Having a house of your own is a dream come true for every individual. There is a whole set of rules and regulations that needs to be followed up while purchasing land. The laws that need to be abided by for the procedure vary from country to country as per according to the norms, culture, and other customs, etc. When a foreigner wants to buy land in Thailand, he undergoes a set of custom duties, laws, and other taxes that are a must to be paid. The registration of property in Thailand is very much intricate and many things are involved in it.
In Thailand, when the transactions of any kind which are related to the real estate along with the issuing of the title deeds and all the land topography matters need to be handled, a department is given the job to do so. The land department is the one that handles such matters.
The land department is essentially there to regulate many laws like The Land Code; The Land Development Act; The Act on Leases of Immovable Properties for Commerce and Industry Purposes; The Condominium Act; and The Private Surveyors Act.
These offices are the hub for the dealing of all the major acts involved in the transfer of property, the documentation process and the ownership transference to the buyer, etc.
Documentation required for the Transfer
Along with the other legalities involved inland transport, the main documents that are demanded are:
- ID cards
- Land Title Deed
- House Book (Tabien Baan)
- Building Permit
Tabien Baan is a document that shows the house address and the registration of the resident.
Land possession for Foreigners
The rules for foreigners to apply for a house in Thailand is not allowed in the first place (until there is an exception). The Land Code Act is the one that commemorates the matter. The foreigners are not prohibited to buy a constructed land or a condominium (which must be registered under the Condominium Act).
To avoid all the hustle, people mostly prefer leasing the land. But in Thailand, a lease for only 30 years is allowed which may or may not be liked by the buyer as the investment of such kind is not fruitful enough. As in many other Asian countries, the lease is granted up to 99 years.
Taxes paid while purchasing Land
There are many sorts of taxes that one must need to pay before the ownership of the land in Thailand:
Transferring Fee: 2% of the registered value of the property; paid at the Land Office on the day of transfer of ownership.
Stamp duty: .5% of the appraised value of the property or the purchasing price, depending on which is at the peak.
Specific Business Tax (SBT): 3.3% of the appraised or actual price of the property, whichever is higher; imposed only if the property is transferred less than five years after its purchase (If the SBT is levied, stamp duty will not have to be paid).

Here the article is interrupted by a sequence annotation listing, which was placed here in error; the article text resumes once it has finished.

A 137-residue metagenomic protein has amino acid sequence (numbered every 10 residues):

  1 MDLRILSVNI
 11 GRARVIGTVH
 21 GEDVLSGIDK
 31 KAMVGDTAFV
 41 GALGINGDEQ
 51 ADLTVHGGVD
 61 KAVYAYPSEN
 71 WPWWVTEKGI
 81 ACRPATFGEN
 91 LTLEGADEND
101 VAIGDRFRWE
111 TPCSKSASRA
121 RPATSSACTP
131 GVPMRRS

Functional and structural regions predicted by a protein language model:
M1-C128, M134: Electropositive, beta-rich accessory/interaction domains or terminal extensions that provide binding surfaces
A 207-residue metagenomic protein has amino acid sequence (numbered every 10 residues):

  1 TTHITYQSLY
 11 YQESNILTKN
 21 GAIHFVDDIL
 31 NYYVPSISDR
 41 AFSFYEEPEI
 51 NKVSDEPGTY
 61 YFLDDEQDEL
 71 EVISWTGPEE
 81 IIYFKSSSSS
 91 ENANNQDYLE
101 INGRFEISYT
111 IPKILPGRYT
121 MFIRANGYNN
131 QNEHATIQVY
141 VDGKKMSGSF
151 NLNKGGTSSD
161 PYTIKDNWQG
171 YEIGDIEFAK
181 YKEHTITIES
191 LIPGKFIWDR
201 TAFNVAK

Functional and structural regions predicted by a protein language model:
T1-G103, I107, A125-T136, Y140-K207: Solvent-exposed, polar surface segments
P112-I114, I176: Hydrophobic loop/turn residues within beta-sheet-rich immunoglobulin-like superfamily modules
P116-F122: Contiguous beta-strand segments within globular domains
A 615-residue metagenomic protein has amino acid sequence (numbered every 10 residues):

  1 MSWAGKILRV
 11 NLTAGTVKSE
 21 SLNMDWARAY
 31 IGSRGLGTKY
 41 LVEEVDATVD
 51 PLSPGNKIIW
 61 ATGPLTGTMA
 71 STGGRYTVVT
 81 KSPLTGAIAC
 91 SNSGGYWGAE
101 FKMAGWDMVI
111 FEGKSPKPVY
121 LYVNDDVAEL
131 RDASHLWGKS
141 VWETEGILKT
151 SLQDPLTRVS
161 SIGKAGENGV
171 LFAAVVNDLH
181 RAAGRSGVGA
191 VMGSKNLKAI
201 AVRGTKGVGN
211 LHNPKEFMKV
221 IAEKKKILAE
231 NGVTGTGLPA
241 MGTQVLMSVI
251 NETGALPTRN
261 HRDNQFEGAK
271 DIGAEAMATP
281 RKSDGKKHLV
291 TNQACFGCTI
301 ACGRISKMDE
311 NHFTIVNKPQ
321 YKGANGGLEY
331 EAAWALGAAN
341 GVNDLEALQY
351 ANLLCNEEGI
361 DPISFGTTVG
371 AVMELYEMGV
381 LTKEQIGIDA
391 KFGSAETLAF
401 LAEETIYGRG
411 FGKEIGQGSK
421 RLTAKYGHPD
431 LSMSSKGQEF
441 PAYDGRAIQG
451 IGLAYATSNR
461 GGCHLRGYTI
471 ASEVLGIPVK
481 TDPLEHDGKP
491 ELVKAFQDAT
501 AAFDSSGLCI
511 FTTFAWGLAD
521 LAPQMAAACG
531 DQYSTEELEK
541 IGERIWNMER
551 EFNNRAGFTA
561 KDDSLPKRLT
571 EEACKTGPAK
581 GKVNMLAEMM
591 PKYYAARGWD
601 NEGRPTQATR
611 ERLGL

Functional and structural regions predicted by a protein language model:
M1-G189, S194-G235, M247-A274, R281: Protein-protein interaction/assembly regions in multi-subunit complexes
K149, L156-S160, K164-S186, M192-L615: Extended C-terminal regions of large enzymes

The Transfer Fee is paid by the Buyer and the Stamp Duty and the SBT are handled by the Seller.
Exceptions for the Foreigners
Although the ownership of land in Thailand is much difficult for outsiders, some exceptions are being observed by the Government that might help out the buyers in the purchasing. The limit of 1600 square meters is there for the land which is quite not enough for a family but is suitable for a couple to build a house of their own.
But to get to that point, there is a whole set of rules that needs to be observed before getting to the endpoint.
Land Code – Section 96 is there to be followed up by the foreigners to get the land.
The 5-Step Process
There are certain things that if one person follows up, he/she might be able to get a land of their desire.
- Permission of the Minister of the Interior is required up for the start of the procedure.
- An investment of 40 million Baht (US$1.3million) in government bonds for 5 years
- A letter from the Thai Military confirms zero presence of any bases near the property.
- A letter from the local authority showing that the land is in a distinct housing zone.
- The location of the place must be provided to the department in the form of a map.
The investment of such kind might invite a sort of financial concern for the purchaser as the amount is huge and the risk is always there. The government wants the investment of the money in the bonds by the outsiders that help in the boosting of the economy and also benefits the country. The period of 5 years is an obligation and one cannot withdraw the money before the time lap. If the investment is withdrawn at any time, the ownership process will be ceased and all the efforts will go in waste and the Director-General of the Land Department will be in full command to sell the land.
Looking at all the facts elaborated above, it is of a point of consideration for the buyers who are interested in purchasing the land there. The investment is above the U.S. $1 Million and the amount of such kind can be invested in somewhere else where it can be valued more and a lot of more benefits can be enjoyed. Bounding the money for such a risky task, the person might want to get a legal consultancy from a suitable law firm or a local adviser.
Consulting a Thailand Property lawyer
Land purchasing and property transfer is an intricate process that requires a lot of information regarding all the important legal and non-legal facts. A whole round of research must be done before plunging into this ground. Land possession is not a thing which one does every day as these decisions are for a lifetime. So, therefore one should be very keen and devoted wholeheartedly to the process.
Siam Legal is a law firm that offers various services that are designed to protect the rights and interests of foreigners wishing to acquire or buy property in Thailand. Our firm offers a wide array of property-related services to best suit our foreign and Thai clients’ property needs. Should you have any property questions or issues that need to be addressed, our team of Thailand property lawyers invite you to contact us through the link below: